Hailing from a family with generations in the Army, Vivek Mehra too was expected to join the forces, a dream that Mehra passionately harboured.
But after trying four times and getting rejected on medical grounds, a disappointed Mehra found himself foundering, what’s next.
It was in 2016 during the Uri attacks when Mehra was in conversation with his father about the reaction of the country.
His father, who calls army men ‘brothers in uniform’, said to him, ‘brothers don’t talk, they act.’ “And that’s how my journey of donating blood at military hospitals started.
With time, it’s became a movement under my NGO, I Am Still Human,” said Mehra, 25, who was recently in Delhi conducting his seventh blood donation camp at the Ramjas college.
However, there were other reasons that got Mehra involved in this initiative. A friend who was serving at the Siachen Glacier at that time had a child who was suffering from thalassemia.
“With this a huge worry on his mind, it was not be possible for him to concentrate on his duties. So, when the army is busy serving the country, we should at least try and look after their family.”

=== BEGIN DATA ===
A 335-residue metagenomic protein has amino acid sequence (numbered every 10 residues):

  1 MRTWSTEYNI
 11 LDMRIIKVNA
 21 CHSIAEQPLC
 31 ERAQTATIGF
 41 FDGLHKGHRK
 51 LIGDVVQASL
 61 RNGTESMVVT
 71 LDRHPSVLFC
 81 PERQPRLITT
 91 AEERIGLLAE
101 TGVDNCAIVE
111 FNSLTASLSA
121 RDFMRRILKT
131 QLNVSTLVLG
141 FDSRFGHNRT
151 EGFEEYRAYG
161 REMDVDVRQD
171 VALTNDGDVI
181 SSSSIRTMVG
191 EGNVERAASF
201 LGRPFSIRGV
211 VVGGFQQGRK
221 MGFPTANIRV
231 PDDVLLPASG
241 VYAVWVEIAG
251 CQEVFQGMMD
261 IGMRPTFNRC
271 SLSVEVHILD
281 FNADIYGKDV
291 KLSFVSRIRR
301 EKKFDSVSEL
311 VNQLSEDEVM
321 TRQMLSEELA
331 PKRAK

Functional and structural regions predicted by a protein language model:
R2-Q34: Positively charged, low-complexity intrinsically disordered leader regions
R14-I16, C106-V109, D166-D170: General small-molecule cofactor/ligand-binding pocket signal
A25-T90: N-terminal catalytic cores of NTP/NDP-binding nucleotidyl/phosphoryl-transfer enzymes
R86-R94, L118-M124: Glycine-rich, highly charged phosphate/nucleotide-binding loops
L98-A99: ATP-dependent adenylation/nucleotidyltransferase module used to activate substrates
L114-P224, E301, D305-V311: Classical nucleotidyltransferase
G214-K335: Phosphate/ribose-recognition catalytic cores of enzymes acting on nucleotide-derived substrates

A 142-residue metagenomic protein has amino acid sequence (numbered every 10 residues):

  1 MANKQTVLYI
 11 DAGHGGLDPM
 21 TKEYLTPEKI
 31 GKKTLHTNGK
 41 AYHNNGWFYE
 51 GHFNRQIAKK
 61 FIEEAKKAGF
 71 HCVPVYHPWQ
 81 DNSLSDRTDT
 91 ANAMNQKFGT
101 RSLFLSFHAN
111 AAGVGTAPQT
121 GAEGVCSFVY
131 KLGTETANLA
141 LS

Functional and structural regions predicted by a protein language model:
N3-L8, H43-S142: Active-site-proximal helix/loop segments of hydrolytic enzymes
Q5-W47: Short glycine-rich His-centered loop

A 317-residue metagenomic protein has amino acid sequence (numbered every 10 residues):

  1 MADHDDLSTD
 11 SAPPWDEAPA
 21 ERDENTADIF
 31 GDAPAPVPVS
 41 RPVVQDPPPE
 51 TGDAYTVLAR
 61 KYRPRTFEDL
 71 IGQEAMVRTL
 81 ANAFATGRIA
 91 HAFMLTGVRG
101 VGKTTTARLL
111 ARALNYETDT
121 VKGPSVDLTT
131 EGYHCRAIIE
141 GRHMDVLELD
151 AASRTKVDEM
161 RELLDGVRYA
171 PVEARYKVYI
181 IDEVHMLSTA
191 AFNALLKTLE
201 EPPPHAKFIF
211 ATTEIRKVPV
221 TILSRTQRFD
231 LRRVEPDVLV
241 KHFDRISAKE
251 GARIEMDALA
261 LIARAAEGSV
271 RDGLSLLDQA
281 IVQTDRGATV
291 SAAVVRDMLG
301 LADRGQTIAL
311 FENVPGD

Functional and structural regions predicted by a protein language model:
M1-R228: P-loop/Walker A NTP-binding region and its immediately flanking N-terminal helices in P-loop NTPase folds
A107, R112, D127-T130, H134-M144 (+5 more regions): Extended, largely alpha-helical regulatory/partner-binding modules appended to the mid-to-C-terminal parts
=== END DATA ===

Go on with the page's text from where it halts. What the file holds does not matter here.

Having closely known people who were killed in the line of duty, Mehra saw very few civilians come out to meet the families and follow up with them.
“There has been a trend that politicians, bureaucrats and civilians often talk about standing with the forces and helping the families who have lost their loved ones but unfortunately it has been limited to the stage.
The families don’t need your money. All they need is respect,” says Mehra who believes that due to limited exposure, the families of the army officials find it hard to adjust in civilian areas. “A lot of people try to exploit them.”
Initially, there was little acceptance to the cause. “I went to Lt General KJ Singh to share my ideas. He came on board and directed me on how to proceed further.”
Today, the NGO sets up donation drives and also works in creating awareness about the Army. “We work towards making people aware of the different entries into the armed forces.
You don’t have to be a fighter, you can join as a teacher or even a lawyer.” Mehra has also been actively reaching out to people in the slum areas to enrol into the army to serve the country for their own economical upliftment.
“We are also looking at inspiring people to donate money directly for the battle casualties.” Next on his list is to make possible a virtual blood bank exclusively for the use of army.